Woodway Carver

Skiing & Snowboard Fitness

by | Jun 26, 2019 | 0 comments

For many sports there are clear, obvious ways to train. If you want to become a sprinter or long distance runner you go out running, otherwise you can use a treadmill. It’s the same with cycling and even rowing. These sports and many others have equipment designed specifically for them so you can train flexibly at all times. When it comes to skiing and snowboarding it’s a bit trickier. You could go on holiday, but even with the cheaper package options it’s still expensive. You could use dry slopes and indoor ski centres, again there are limitations with price, flexibility and authenticity. Any training for these winter sports feels like it’s ‘the best we can do’ to try and replicate the movements and techniques we perform when out on the slopes. Skiers and snowboarders who are also personal trainers will put together routines that compliment their sport, but it doesn’t always translate well for your average holiday goer. Enter the Woodway Carver.


The Woodway Carver was invented by olympic skier Tim Dudgeon and is a three-way collaboration from Tim, Woodway and Playko Games. It’s a machine that allows you to carve on both skis and boards to improve your skills at the same time as getting a functional workout. I had the opportunity to go to Third Space in London to meet Tim and try out the Woodway Carver for myself.
The Carver is housed in a hypoxic chamber that simulates an altitude of 3000m above sea level and makes you feel like you are in that mountain environment. Tim then talked me through the equipment and gave me a quick demonstration before inviting me to get on and have a go.

Despite being a boarder I jumped on to the skis first. The bindings were simple and easy to get into, they had only one strap, but felt very secure. Once I was trapped in I put the emergency stop band onto my wrist and got into my skiing stance ready to begin. I felt strange at first, very aware that I was in a gym, as soon as I was comfortable and began to turn I was amazed at how real it felt. Tim took me through the interactive workout that you follow along watching the screen in front of you. I started out easy with squats whilst going straight before moving onto short radius turning. As I got used to the Carver the speed and steepness of the decline was increased. The skis were really responsive to my movements and I really felt like I was on the mountain working out over mogul terrain. The focus was on fitness which I definitely felt as I got off, but there is no doubt that my technique had improved during the short session.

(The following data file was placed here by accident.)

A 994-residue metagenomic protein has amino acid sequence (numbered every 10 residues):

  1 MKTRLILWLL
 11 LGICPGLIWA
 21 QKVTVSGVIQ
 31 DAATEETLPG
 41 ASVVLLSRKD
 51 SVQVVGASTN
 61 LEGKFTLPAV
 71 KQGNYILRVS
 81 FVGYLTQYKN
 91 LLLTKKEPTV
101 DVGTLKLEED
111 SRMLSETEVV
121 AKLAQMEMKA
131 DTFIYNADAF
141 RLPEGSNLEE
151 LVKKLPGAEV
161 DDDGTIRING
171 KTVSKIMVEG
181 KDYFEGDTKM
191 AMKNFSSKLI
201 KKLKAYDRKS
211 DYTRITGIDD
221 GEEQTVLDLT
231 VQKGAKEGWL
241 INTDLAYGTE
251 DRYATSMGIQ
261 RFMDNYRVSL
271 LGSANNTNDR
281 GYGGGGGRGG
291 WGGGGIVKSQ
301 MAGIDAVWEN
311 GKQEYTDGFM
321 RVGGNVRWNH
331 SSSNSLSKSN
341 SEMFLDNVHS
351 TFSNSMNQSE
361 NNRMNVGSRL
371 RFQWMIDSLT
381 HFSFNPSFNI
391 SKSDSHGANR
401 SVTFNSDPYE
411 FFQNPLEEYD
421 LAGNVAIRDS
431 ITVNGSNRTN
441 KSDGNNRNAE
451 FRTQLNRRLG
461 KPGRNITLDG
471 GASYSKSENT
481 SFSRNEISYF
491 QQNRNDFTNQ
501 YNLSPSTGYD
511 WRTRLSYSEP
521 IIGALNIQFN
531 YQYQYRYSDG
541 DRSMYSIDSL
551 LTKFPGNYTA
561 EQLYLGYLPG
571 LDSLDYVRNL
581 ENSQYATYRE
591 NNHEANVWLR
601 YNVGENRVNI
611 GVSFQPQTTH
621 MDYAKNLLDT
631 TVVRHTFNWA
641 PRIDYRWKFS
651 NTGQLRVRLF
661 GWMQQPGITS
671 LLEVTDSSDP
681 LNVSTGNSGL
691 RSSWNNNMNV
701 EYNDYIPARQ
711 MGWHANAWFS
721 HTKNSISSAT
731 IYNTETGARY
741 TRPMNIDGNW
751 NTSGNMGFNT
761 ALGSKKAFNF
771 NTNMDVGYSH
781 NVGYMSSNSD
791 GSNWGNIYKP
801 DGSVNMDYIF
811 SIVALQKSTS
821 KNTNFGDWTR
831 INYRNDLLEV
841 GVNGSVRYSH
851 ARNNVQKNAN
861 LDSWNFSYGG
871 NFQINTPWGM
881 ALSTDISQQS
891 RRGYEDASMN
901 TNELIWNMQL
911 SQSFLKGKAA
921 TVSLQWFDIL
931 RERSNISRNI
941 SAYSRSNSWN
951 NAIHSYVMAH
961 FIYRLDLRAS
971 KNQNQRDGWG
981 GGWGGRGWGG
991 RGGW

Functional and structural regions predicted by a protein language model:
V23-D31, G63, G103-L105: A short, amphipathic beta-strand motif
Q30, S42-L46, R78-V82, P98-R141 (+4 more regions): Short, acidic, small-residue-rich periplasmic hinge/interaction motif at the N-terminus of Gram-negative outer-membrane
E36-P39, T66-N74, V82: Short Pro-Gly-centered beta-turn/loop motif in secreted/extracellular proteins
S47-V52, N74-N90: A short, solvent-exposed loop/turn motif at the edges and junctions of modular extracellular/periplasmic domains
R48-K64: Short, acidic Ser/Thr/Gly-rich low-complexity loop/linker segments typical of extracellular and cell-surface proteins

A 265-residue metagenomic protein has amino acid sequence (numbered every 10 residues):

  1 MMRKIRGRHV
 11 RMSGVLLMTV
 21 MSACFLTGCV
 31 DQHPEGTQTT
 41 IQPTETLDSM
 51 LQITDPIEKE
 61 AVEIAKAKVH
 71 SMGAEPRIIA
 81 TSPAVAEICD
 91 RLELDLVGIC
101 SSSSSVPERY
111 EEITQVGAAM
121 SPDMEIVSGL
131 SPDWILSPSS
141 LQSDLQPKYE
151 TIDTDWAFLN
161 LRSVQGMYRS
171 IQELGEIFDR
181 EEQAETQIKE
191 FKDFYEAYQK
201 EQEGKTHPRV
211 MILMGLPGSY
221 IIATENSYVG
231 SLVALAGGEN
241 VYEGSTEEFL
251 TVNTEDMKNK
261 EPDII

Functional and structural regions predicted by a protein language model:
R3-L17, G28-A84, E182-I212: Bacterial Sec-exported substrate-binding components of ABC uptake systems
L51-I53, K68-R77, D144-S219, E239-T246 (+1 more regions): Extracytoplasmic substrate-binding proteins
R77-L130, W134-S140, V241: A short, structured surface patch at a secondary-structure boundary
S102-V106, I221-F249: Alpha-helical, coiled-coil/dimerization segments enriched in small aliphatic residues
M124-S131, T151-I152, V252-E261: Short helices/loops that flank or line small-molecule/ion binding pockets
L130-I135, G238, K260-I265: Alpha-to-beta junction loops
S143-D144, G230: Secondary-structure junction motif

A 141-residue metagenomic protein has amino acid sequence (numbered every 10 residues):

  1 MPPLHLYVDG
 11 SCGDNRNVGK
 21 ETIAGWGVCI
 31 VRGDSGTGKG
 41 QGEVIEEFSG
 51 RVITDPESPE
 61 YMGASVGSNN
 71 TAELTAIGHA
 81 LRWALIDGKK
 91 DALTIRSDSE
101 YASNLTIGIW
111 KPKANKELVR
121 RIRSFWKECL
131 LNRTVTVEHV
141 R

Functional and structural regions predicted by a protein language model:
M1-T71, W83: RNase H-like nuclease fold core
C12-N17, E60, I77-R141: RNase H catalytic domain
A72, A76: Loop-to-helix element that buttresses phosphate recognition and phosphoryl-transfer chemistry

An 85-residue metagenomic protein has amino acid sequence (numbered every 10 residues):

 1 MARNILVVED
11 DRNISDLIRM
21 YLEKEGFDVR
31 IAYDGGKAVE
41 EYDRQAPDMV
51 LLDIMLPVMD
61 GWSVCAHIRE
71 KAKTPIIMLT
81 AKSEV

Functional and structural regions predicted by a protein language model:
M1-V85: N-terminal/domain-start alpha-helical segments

Sure enough after that I had to try out the snowboard. There were no bindings on the snowboard, you simply stand on it like you would a skateboard in your snowboarding stance. Once again Tim started up the Carver and talked me through the exercises for the snowboard. I got an instant feel for it and was impressed by the responsiveness from the board. It felt so authentic which made me feel right at home as I would when I’m on the slopes. Being a snowboarder myself I wanted to push the Carver to the limit to see how fun it could be and what I could get from it compared to actually going snowboarding. It was fantastic switching between short radius and wider carved turns. Looking at it as an instructor, a snowboarder and a fitness enthusiast I can’t fault it. The Woodway Carver is useful for improving different technical aspects of your riding, it’s great fun and you get one hell of a workout from them. I would certainly love to see more of them around so they are more accessible to Skiers, boarders and anyone else who would like a new fun way to get fit.

The Woodway Carver was officially launched in March this year and has featured in Men’s Health Magazine, as well as the spring 2019 issue of BASI News. In the meantime if you want to experience the Woodway Carver you’ll have to join Third Space City gym in London. You can learn more about the Woodway Carver by visiting their website Woodwaycarver.com, on Facebook and Instagram @woodwaycarver.


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